A lobate scarp formed in the wall material of Schrödinger basin. LROC Narrow Angle Camera (NAC) observation M159099396R, LRO orbit 8580, May 3, 2011, field of view 1.1 km, illumination from the extreme northeast, within 75° of the lunar south pole. View the full-sized LROC Featured Image HERE [NASA/GSFC/Arizona State University].
LROC News System
Surface manifestations of contractional stresses are observed frequently on the Moon. Oftentimes, wrinkle ridges (from several tens of meters to many hundreds of kilometers long) formed in maria are the most easily identified contractional tectonic features. Another geologic feature resulting from contraction, lobate scarps, are observed in the highlands. From LROC NAC images we now know that lobate scarps are prevalent in the highlands and thus are globally distributed. The Lee-Lincoln scarp and a lobate scarp in Slipher crater are excellent examples of highland scarps. Today's Featured Image reveals a lobate scarp in the Schrödinger basin (79.30°S, 126.50°E), an example smaller than the Lee-Lincoln and Slipher crater scarps.
Lobate scarps are the surface expression (visible part) of a fault that cuts through the lunar crust. In the opening image, the crust was probably under compression from approximately north to south (squeezed from top to bottom). The ground on the northern part of the image buckled, broke, and rode up over the ground on the southern part of the image, creating the obvious bulge. Also, just like faults on Earth, the scarp shallows out and disappears (near the right of the image). This shallowing of the scarp may be due to non-uniform contractional stresses in this area such that the stresses were not the same everywhere. Alternatively, the underlying rocks may have had different strengths, which caused the stresses to deform the rocks differently. The story is further complicated here because the scarp formed in the impact basin wall material, which was likely heavily fractured and fragmented during the violent, basin-forming impact. This scarp is ~1.3 km long and may extend for several hundred meters or more beyond the western edge of the NAC frame. While this scarp shallows and disappears, the full NAC image includes portions of at least two additional nearby lobate scarps. The scarp formation story is not a simple one, and additional observations are necessary to piece together the compressional history of this area.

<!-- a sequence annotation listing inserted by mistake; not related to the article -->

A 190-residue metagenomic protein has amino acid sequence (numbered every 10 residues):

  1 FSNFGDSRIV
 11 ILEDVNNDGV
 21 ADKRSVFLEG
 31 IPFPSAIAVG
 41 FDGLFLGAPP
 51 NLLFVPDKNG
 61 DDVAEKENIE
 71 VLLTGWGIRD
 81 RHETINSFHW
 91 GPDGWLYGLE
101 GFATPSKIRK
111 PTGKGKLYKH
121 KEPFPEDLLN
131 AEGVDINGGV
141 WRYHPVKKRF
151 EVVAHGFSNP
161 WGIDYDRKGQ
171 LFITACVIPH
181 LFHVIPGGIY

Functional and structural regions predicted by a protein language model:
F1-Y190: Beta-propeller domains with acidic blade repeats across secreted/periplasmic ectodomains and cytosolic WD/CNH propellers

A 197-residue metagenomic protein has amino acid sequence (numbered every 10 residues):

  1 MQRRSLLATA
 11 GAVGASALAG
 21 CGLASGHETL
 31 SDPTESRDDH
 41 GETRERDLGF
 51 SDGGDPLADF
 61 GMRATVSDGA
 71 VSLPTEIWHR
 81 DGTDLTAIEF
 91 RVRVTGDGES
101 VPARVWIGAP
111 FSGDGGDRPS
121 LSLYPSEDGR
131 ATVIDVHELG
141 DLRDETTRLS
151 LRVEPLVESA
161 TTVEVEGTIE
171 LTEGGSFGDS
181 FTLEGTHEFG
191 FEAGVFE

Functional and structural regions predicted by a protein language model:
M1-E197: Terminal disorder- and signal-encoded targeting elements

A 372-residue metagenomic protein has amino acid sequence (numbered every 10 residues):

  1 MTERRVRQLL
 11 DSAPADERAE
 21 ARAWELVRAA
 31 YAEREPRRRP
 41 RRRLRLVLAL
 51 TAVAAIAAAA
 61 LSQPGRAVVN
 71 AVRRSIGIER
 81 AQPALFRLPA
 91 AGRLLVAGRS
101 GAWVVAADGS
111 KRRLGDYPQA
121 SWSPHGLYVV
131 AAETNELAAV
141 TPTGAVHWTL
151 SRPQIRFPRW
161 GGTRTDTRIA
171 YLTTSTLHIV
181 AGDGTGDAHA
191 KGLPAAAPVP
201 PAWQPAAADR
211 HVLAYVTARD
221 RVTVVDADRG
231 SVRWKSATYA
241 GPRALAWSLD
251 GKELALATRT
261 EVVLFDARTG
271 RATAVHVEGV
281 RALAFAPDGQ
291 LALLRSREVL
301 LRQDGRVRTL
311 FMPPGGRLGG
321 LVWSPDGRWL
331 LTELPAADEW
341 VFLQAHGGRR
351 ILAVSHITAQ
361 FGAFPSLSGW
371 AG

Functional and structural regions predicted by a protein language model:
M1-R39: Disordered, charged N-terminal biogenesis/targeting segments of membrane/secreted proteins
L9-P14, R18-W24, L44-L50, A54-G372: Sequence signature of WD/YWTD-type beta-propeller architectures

From the LROC Wide Angle Camera (WAC) monochrome 100 meter per pixel resolution global mosaic, showing the southern frontier of the Schrödinger impact basin. A twenty kilometer stretch, running from southwest to northeast, is the location of a plethora of lobate scarps. The location of the lobate scarp highlighted in the LROC Featured Image released September 27, 2011 is noted with a yellow arrow [NASA/GSFC/Arizona State University].
Wider angle segment from the WAC 100 meter global mosaic, showing the full width of Schrödinger basin. The location of the lobate scarp highlighted in the LROC Featured Image released September 27, 2011 is noted with a yellow arrow [NASA/GSFC/Arizona State University].
How many lobate scarps can you find in the full LROC NAC image? Do these scarps intersect or are they separate from one another?
LOLA: Schrödinger Basin
A Review of All Things Schrödinger
Aitken Crater Constellation Program ROI
From LOLA data, Schrödinger basin in relation to the far lunar south and within the degraded mountainous rim of the vast South Pole Aitken basin. Once again, the location of the area highlighted in the LROC Featured Image released September 27, 2011 is indicated with a yellow arrow [NASA/LOLA/ILIADS].